But for the family name she acquired at marriage, it might have been just a tale for the society pages: a handsome middle aged woman who had given up a successful career to raise children, only for the man she loved to chase other women and seek a divorce. Lonely and depressed, she turns to alcohol. Finally, she commits suicide, hanging herself in a barn behind her house in one of the wealthiest areas in suburban New York, leaving behind four children, all of them under the age of 18. A tragedy to be sure, but life can sometimes be like that.
The woman born Mary Richardson however was no ordinary housewife. Her estranged husband is a lawyer and environmental activist but most relevant, he is a Kennedy. Until the day he dies, and whatever he does, Robert Francis Kennedy Jr will be marked as the son of the Senator and presidential candidate who was assassinated in Los Angeles in 1968.
Such is the smaller misfortune of Mary Richardson Kennedy. Her death not only devastated a family and a community. It also made her the latest embodiment of the "Curse of the Kennedys," America's enduring popular fixation with the supposed malediction that haunts a family otherwise blessed with every requisite of happiness: wealth, good looks, power, and a name that opens every door.
If so, it should be said, the Kennedys would not be the first prominent family said to be afflicted by displeasure from on high. Indeed, history's most epic curse was delivered in Paris almost seven hundred years ago. Jacques de Molay, the Grand Master of the Knights Templar was being burnt at the stake on 18 March 1314, on the orders of King Philip IV of France, Philippe Le Bel, and the King's ally Pope Clement V. De Molay's final words, uttered as legend has it while the flames enveloped him, echo through the ages: "Cursed you will be, Cursed until the 13th generation." Within weeks the Pope was dead. Six months later Philip followed him the grave, and his Capetian dynasty was stricken by centuries of disasters.
In comparison, the Kennedy "curse" is still young, only into a third generation. But its first manifestations were on a scarcely less epic scale. President John F Kennedy was murdered, as was his brother RFK who might well have become president. In 1969, the Chappaquiddick scandal, admittedly self-inflicted, ended the presidential ambitions of the third brother Teddy. And decades earlier, starting the whole thing off, their oldest bother Joe Jr, was killed in action as a US bomber pilot in 1944.
And not only the male children of Joe Kennedy Sr and his wife Rose Fitzgerald were affected. Kathleen Kennedy died in a plane crash in France in 1948, while old Joe's eldest daughter, the mentally impaired Rosemary, was lobotomised in 1941 and spent the rest of her life in an institution.
So much then for the first generation. The second was blighted too, even if the Kennedys were no longer staking claims to the White House. In 1984, David Kennedy, the fourth of RFK's children, died in a Florida hotel room after overdosing on cocaine and other drugs. In 1997, Michael Kennedy, the third child of RFK and the brother-in-law of Mary Richardson, died in a skiing accident in Aspen, Colorado.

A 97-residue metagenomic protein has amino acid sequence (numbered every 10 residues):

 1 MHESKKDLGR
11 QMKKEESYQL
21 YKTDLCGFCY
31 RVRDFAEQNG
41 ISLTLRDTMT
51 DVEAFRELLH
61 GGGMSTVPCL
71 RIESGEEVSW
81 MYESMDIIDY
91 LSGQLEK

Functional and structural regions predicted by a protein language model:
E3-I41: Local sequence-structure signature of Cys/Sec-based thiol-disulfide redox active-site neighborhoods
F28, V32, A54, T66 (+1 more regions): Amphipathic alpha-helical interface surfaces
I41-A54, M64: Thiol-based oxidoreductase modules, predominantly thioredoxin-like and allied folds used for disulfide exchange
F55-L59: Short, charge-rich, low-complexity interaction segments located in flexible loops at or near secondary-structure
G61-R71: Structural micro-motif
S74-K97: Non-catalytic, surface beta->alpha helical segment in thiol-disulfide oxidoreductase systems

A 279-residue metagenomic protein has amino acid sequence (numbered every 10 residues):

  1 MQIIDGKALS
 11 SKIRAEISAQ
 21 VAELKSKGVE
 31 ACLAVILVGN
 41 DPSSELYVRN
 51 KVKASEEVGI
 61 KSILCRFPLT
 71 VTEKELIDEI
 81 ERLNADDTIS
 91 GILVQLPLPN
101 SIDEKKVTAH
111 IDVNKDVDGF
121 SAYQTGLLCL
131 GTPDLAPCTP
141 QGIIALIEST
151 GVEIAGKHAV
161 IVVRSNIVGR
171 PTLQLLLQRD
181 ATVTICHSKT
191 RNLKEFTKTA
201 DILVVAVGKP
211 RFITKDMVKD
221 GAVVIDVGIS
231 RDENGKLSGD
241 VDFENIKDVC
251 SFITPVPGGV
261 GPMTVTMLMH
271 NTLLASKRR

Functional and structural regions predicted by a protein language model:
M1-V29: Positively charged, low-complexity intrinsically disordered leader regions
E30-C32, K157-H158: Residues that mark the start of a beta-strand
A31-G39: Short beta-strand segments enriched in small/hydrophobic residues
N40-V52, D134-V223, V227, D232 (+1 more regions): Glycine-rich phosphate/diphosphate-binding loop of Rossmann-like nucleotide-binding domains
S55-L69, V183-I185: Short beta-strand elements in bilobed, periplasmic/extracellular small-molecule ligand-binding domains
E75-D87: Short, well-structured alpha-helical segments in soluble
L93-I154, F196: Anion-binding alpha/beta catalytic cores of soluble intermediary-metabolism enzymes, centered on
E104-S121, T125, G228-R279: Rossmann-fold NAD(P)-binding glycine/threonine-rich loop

Two years after that John F Kennedy Jr, bearer of the Kennedy clan's most famous name, was killed when the small plane he was piloting crashed into the Atlantic off the Massachusetts coast. Lesser misfortunes have included the loss of part of a leg to cancer suffered by Ted Kennedy's son Ted Jr, and the 1991 rape charges against William Kennedy Smith, the son of JFK's sister Jean Kennedy Smith (of which, it must be said, he was acquitted.) And now the suicide of Mary Richardson Kennedy. But does all the above, terrible as much of it was, amount to a curse?
In the first place, unlike in 1314 France, there is no suggestion of a curse ever being uttered (although some have seen the many misfortunes as retribution for the sins of Joe Kennedy Sr, the founder of the dynasty – bootlegger, philanderer, stock-speculator and notoriously defeatist US Ambassador to Britain during the early stages of the Second World War).
Second, every family has its problems and tragedies. That the Kennedys seem to have had more of them than most may reflect merely the fact they are a very large family. Joe Sr had nine children, while Bobby had 11. The sins are visited unto the third generation too: nine years ago Michael Skakel, the nephew of RFK's wife Ethel (nee Skakel) was convicted of the murder of a girl in 1975, when he was 15, and is serving a prison sentence of 20 years to life.
Thirdly, a certain recklessness seems to inhabit the Kennedy genes – at least those of the males. JFK and RFK were unlucky to live in violent times, but Michael Kennedy's fatal accident occurred when he was playing a version of touch football on dangerous slopes without a helmet. JFK Jr, it is widely believed, also took a needless chance, flying in poor conditions. The cause of the crash was almost certainly pilot error.
Finally and most important, the Kennedys live in a goldfish bowl. A wealthy and attractive middle-aged woman is charged with drunk driving – so what? But if that person is Mary Richardson Kennedy, a media frenzy ensues. The pressures of fame, especially of inherited fame, are well documented in politics, in Hollywood, and many other walks of life. From these pressures can spring sad events, avidly chronicled in print. And thus the "curse" perpetuates itself. Who knows, around 2200, when the 13th generation of Kennedys appears, the media will probably still be going on about it.